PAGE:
"For we cannot but speak the things which we have seen and heard."
—Acts iv. 20.
For two reasons I profess to be afraid of religious speech.
In the first place, I am disposed to assert that it becomes readily a thing of course and custom, a glib utterance of the tongue, shallow, insincere, mechanical, almost if not quite empty of vital significance. No doubt, there is a sad possibility of my learning to traffic in the false commerce of a truth unfelt. I may be professional and perfunctory, when there ought to be behind my words an emotion which pulses and palpitates and will not be held in check. I may even deceive myself into the belief that I am in living union with Christ Jesus, although I have never touched the hem of His garment, simply because I have such proficiency in saying Lord! Lord! But it cannot be right to discontinue and prohibit what is good, merely because it may be abused. What a world of desirable and noble things I must forego, if I make this my consistent and universal rule!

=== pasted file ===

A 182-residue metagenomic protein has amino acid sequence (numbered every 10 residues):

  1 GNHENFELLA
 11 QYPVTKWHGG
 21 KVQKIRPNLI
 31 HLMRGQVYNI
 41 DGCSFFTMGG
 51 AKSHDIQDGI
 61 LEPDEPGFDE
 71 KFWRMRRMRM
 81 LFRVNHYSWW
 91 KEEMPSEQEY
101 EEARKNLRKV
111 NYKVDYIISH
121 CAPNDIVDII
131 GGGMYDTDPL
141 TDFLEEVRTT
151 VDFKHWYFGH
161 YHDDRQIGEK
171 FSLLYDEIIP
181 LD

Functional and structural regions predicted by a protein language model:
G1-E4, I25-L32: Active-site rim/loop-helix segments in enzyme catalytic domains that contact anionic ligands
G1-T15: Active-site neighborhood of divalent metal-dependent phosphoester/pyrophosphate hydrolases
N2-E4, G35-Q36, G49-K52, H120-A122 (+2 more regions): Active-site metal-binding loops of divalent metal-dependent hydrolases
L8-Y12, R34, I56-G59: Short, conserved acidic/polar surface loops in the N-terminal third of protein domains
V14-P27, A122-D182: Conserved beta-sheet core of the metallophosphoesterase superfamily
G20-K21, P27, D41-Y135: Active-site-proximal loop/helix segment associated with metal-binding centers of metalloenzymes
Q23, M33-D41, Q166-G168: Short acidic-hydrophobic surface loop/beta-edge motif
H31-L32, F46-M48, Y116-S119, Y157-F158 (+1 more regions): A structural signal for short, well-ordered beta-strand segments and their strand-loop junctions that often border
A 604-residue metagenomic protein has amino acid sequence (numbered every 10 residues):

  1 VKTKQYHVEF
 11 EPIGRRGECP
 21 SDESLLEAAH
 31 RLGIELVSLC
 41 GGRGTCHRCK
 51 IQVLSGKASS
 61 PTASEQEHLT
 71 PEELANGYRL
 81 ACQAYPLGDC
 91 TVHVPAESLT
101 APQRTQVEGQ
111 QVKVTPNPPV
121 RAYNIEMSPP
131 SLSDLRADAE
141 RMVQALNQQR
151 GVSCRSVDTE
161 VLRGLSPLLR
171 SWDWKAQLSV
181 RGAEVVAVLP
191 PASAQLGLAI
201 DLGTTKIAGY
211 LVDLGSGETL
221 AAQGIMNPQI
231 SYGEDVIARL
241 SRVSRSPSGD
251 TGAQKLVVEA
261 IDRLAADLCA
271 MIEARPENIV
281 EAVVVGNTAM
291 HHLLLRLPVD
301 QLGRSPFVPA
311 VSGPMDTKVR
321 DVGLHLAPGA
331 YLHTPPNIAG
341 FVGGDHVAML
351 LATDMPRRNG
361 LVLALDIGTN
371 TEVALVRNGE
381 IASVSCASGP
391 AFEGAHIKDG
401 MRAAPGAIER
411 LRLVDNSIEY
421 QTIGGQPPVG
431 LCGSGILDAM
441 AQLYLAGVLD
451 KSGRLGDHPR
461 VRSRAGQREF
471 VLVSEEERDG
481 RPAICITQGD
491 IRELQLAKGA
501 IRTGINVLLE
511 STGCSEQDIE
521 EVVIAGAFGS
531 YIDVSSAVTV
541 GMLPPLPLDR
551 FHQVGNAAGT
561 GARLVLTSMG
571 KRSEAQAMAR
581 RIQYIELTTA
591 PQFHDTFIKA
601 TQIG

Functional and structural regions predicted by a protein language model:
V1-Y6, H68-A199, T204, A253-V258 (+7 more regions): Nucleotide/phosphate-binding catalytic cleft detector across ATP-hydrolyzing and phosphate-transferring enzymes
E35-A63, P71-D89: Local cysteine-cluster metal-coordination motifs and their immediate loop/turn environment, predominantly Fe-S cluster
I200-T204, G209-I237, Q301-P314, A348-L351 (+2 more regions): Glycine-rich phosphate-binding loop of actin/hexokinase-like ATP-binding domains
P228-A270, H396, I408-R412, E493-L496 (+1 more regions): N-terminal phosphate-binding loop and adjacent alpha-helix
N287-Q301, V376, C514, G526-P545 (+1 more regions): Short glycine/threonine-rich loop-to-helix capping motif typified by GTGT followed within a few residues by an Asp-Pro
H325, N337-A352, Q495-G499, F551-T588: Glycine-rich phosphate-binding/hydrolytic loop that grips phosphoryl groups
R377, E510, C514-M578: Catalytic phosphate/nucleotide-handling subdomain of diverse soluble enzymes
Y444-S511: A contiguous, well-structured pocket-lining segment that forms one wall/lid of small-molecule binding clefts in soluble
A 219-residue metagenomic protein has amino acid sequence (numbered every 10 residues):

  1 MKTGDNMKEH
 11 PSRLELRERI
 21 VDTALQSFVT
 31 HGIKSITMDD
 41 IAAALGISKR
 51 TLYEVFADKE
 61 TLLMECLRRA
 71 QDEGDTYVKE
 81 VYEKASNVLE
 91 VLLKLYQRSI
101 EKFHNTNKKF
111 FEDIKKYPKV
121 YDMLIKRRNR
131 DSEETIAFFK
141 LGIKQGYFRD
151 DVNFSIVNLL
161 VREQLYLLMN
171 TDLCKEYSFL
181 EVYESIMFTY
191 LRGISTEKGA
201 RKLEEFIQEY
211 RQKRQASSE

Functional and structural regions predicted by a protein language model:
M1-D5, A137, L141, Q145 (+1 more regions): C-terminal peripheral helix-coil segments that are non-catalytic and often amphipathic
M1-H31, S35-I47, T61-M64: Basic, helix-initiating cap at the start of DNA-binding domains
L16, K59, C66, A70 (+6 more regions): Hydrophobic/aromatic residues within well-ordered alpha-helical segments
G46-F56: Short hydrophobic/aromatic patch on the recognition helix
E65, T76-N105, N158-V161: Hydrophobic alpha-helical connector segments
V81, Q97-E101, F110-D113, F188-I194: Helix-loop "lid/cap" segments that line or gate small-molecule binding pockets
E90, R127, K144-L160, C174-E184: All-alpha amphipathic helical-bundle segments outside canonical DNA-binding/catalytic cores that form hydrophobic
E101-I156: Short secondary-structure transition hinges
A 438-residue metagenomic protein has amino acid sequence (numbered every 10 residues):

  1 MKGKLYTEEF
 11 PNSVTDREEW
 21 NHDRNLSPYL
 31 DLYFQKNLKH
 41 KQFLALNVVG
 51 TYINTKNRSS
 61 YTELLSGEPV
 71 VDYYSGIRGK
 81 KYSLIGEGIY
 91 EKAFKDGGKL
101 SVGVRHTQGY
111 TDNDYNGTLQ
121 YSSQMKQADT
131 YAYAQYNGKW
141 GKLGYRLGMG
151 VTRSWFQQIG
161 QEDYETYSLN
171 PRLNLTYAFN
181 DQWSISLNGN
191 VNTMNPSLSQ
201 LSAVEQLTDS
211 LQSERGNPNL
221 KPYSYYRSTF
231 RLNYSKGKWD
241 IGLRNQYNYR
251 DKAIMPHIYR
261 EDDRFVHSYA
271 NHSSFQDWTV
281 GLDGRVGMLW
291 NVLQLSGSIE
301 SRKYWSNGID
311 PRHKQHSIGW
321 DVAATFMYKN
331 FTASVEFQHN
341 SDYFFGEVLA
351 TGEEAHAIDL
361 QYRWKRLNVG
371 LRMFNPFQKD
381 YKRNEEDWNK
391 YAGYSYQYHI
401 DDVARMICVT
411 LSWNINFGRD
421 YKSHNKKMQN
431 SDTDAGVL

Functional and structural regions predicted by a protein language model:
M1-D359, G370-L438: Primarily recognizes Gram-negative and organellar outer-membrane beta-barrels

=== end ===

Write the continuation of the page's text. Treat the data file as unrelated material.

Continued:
But then again, I contend that there must be reserves in true religion, secret and hidden places, experiences that cannot be repeated, joys unspeakable and full of glory, shrines which are to be trodden by no human foot. I am right. For every genuinely Christian heart God has His own whisper, which it is unlawful to publish from the housetops. Let me thank Him if I am conversant in any measure with these unrecitable communions and sanctities, and if He bids me come apart into His Paradise and tarry alone with Himself there. But there are other ingredients than these in the faith and life of His children—things commoner, and more elementary, and capable of explanation to many. And I must never make the intimacies of the Holy of holies a plea for declining to tell men about the Beautiful Gate. If the top of the mountain is veiled in the Shekinah-cloud, its base is near their homes and accessible to their feet, and I must bid them climb till they too know the ecstasies of the summit.
If I have had such experience of Christ's grace as the apostles had, I shall not be able to maintain silence. Suppose that the Good Shepherd's voice, " sword-like sweet," has sung to me,—
It told of rude disgrace;
And of an anguished face
It told, methought; and of a wounded Friend;
Of pain it told, and shame;
Of love that overcame
Through simple skill of loving to the end:
shall I not forsake my own strains and stories for this " story sad and plain"? And, having mastered the Shepherd's one and only song, must I not echo and proclaim its music wherever I go?